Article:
When focusing on editorial link building, there is generally a set link estimate that needs to be followed in order to build the requisite numbers of links to rank a webpage for a particular keyword. This is based on a number of factors including keyword difficulty, the makeup of the SERP, the competing authority of other ranking websites and the authority of your own website. If your website is in line with the authority of other websites, or if you at least have a more targeted content asset, then editorial link building can help move the needle in a surgical way.

2. Guest Posting

Guest posting involves persuading the editor of another site to allow you to post on their site. This provides value to another business in exchange for a link back to your website.

Guest posts are often arranged by pitching a topic relevant to the audience of your prospective host. Typically, guest posts link to your home page through your author bio rather than providing contextual links.

3. Exchanging Guest Posts or Links

Guest posts and links may be arranged by offering mutual backlinks. The difference between these two tactics is that guest post exchanges involve posting new content, while link exchanges involve inserting links into existing content.

Google tends to allow these tactics as long as both links are relevant. However, avoid irrelevant exchanges, which can result in penalties. Also, make sure the site you’re exchanging with is a quality site.

4. Authority Link Building

Authority link building is one of the more difficult ways to acquire tactical links. It involves getting links from high authority such as educational sites, government sites and news sites. For example, a news site might link to your site as an authority on a topic.

Such high-quality backlinks can boost your domain rating and authority. However, they are unlikely to surgically produce quick ranking boosts for target keywords. Authority sites tend to have higher editorial standards, making them unlikely to center on the content of your page in a promotional manner. Such sites also tend to give you nofollow links, which are useful but do not have a direct SEO benefit, and should be avoided except where their PR value outweighs this drawback.

SaaS Specific Link Building Strategies

There are other link building strategies that SaaS companies can employ in order to achieve links outside of the typical PR approach. Some of them include:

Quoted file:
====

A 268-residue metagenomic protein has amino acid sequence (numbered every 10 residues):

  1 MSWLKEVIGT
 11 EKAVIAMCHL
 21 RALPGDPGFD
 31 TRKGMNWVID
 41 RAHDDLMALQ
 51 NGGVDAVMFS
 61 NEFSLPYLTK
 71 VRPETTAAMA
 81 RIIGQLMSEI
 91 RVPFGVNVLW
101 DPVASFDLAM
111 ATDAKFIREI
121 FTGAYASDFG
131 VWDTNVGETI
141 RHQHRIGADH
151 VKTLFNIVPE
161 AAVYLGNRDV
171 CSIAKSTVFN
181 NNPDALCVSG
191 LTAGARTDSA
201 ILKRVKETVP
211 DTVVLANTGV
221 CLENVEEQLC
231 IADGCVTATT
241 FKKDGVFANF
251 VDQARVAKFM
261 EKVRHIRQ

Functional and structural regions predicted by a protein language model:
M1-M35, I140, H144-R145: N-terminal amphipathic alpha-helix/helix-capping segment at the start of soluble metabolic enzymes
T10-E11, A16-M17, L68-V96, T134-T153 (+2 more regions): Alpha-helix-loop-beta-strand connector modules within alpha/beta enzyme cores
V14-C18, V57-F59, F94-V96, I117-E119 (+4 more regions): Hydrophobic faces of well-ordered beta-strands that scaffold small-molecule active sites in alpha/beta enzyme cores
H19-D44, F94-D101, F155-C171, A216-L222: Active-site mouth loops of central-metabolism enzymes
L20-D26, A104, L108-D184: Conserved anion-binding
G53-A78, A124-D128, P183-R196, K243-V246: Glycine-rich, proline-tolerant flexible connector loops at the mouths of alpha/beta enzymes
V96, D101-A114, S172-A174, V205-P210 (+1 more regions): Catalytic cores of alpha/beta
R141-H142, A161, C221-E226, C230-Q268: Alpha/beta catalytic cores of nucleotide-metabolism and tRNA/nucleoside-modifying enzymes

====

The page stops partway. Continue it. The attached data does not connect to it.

• Integration Partnerships - If your SaaS product integrates with other tools, you may want to connect with the folks at the companies your tool integrates with and see how you can get added to their directory for integrations. This may look like the old “reciprocal link building” methodology from the early 2000s, but it’s highly relevant and provides value to users of both products.
  • Strategic Partnerships - Maybe your platform doesn’t integrate with other tools directly, but if used in conjunction with other tools then perhaps users could experience a better outcome. Write a blog post about this tip on your site and then reach out to the other companies you mentioned to see if they’d be willing to link to the piece you wrote about them and share it on their social media pages.
  • Exclusive Data - In a lot of cases we find that SaaS products collect a lot of really cool data that can be structured and leveraged to provide value for others. Some of this data could be organized into interesting topics that help you tell a story on your site.

Do Link Building the Right Way for Winning SaaS SEO Results

Effective link building starts with selecting the right target pages. While you’re developing pages with target keywords, you can start building links to your existing pages by auditing your site and identifying your top landing pages. Commercial pages are more difficult to build links to than content pages, which should take priority in your link-building strategy.

Major link-building strategies include digital PR methods designed to generate buzz about your site and tactical link-building methods promoting links to your content from other sites. Both types of strategies can be combined into an effective overall link-building campaign.